Although the thousands of protesters who showed up at Foley Square on Tuesday evening had presumably spent much of the day doom-scrolling, the mood was oddly jubilant. At 5 p.m., demonstrators in abortion-rights green trickled into the square to protest the leaked Supreme Court draft opinion that revealed the justices have privately voted to overturn Roe v. Wade.
It’s an outcome reproductive-rights advocates have feared for years. Yet at Tuesday’s protest, it was hard not to feel hopeful. Among the “Abortions Save Lives” signs, small children had “My Body, My Choice” signage tacked to their strollers; poodles wore green Supreme sweaters; there were wafts of weed and men sitting in trees. A girl with green hair held a loud Pomeranian and a painted “Ruth Sent Us” sign, while a mother wore a “Her Body, Her Choice” sign with an arrow pointing to her toddler, who was busy eating a purple lollipop. “I donated to some southeastern states this morning,” I overheard a demonstrator tell her friend matter-of-factly. There was a man in a pink pussy hat, looking fresh out of 2017. Cynthia Nixon slipped by in a striped green dress; a woman propped fuchsia card stock against a tree and scribbled “Bans Off My Body” in pen. Others came prepared with pithier signs: “Criminalize Your Own Fucking Sperm,” “If I Wanted the Government in My Vagina, I’d Fuck a Politician.” A line of women held up massive cardboard cutouts of conservative justices’ faces and encouraged the crowd to let out primal screams (“So you can be enraged now and fight tomorrow,” one woman told me). A woman dressed in a vagina costume demonstrated how to rage multitask, ruffling the fabric of her giant metallic labia and flipping off Justice Samuel Alito with both hands. “Do you know if you turn a man into a cardboard cutout, he has to shut up?” she asked the crowd.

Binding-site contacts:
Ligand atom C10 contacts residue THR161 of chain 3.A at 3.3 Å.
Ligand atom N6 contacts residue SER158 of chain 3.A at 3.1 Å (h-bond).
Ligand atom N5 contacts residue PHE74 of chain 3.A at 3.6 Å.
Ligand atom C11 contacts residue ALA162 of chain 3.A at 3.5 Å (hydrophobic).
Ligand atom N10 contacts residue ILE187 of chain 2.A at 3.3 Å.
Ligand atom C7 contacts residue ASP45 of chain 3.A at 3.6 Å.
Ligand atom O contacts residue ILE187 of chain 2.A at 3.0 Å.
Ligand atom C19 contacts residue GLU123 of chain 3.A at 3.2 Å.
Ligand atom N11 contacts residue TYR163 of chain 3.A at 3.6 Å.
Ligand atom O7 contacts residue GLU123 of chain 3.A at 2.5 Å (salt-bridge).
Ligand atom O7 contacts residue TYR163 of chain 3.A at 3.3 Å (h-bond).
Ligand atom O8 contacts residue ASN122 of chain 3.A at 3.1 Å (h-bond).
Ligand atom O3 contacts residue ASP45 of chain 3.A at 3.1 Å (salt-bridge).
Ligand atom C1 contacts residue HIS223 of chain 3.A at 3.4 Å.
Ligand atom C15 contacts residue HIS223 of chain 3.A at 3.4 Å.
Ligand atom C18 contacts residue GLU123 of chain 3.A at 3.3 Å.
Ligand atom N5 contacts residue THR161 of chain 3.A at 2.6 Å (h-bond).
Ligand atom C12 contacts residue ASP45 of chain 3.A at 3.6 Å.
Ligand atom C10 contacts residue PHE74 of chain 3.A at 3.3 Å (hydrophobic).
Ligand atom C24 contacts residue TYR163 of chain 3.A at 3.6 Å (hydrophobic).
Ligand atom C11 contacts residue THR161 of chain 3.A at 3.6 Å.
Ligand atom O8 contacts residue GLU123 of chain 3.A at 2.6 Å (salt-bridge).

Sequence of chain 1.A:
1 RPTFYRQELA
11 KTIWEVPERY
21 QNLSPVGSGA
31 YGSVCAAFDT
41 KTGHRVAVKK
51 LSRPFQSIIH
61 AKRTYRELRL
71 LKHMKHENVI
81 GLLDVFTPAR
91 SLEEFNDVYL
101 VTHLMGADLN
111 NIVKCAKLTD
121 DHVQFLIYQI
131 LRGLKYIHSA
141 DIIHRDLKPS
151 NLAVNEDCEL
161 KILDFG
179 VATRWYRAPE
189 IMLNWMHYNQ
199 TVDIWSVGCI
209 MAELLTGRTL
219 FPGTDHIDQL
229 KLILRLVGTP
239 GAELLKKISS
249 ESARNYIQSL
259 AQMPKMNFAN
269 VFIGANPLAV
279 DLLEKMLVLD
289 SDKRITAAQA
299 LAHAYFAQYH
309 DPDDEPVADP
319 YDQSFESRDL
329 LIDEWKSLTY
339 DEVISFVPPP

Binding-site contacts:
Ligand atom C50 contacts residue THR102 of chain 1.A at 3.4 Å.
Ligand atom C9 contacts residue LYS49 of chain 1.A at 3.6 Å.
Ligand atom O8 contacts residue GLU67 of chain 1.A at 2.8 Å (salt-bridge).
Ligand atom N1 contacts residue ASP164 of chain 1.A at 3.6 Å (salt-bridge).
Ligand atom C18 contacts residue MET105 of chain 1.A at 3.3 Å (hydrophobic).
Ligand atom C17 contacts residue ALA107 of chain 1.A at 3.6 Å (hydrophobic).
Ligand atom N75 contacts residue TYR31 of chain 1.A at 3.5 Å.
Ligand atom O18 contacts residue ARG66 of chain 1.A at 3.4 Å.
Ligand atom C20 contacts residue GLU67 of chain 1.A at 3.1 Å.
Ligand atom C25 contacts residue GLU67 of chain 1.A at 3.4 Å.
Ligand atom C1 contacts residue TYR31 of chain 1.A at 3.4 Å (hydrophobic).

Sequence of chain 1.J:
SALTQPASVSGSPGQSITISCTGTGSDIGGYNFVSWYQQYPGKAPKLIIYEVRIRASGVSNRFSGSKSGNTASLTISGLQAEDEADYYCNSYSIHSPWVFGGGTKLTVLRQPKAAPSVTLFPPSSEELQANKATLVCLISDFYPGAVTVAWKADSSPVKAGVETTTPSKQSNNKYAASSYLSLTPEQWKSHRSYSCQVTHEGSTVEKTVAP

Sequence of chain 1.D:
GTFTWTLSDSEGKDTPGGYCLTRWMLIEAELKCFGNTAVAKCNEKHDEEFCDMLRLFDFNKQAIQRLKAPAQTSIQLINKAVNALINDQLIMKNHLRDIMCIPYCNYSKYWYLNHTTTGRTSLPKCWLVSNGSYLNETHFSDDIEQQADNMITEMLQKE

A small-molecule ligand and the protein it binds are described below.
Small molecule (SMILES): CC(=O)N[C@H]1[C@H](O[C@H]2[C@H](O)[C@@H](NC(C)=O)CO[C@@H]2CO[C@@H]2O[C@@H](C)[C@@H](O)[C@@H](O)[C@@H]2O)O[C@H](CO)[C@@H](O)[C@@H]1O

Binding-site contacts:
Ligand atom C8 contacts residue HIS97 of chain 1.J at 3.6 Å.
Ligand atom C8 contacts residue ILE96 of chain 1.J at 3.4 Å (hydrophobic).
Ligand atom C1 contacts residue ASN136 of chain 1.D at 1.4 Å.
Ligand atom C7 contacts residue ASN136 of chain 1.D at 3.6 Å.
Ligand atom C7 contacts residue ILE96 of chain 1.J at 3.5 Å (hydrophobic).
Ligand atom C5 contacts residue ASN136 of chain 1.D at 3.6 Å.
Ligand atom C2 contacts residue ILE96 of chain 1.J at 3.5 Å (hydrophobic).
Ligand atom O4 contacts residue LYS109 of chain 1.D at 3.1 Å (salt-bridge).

In the center of the square, organizers and officials, including New York State attorney general Letitia James, shared stories about their own abortions, revelations that were met with drumrolls, cheers, and callbacks. (The mood briefly shifted when a representative for Mayor Eric Adams took the stand, the crowd booing and chanting, “Fuck Eric Adams!”) “This can’t just become another day protest!” an announcer yelled into a megaphone as the crowd dwindled after seven o’clock. “Your anger — don’t let that get away.”
But on the faces of older protesters, exhaustion was more apparent than anger. “I can’t believe I’m doing this again (50 years later!),” one sign read. Reporters swarmed a woman carrying an “I Survived an Illegal Abortion in Birmingham Ala. in 1969” sign, asking her to repeat the story of her botched abortion. “The woman explained to me she was going to put a rubber hose through my cervix, into my uterus, and that the air would pass through the hose, and after 36 hours, I would spontaneously abort,” the woman said. “The dogs were barking; there was urine on the floor. It was very frightening. Twenty-four hours later, I started to hemorrhage.” The more I spoke to protesters, the more the despair about what lies in store for us became impossible to escape.
“The news is not surprising to anybody who’s been keeping track of the fight for reproductive justice and of the incremental work that conservatives have been doing to erode rights for decades since 1973. I am glad that people are energized and are joining the fight, but I’m feeling tired. I work for an abortion-rights nonprofit, and it’s been a steady onslaught. The scariest thing is that the end of Roe isn’t really an end. It’s a beginning, and it’s going to look a lot scarier going forward.” — Sarah Hartshorne, 35, writer, comedian, and abortion-rights activist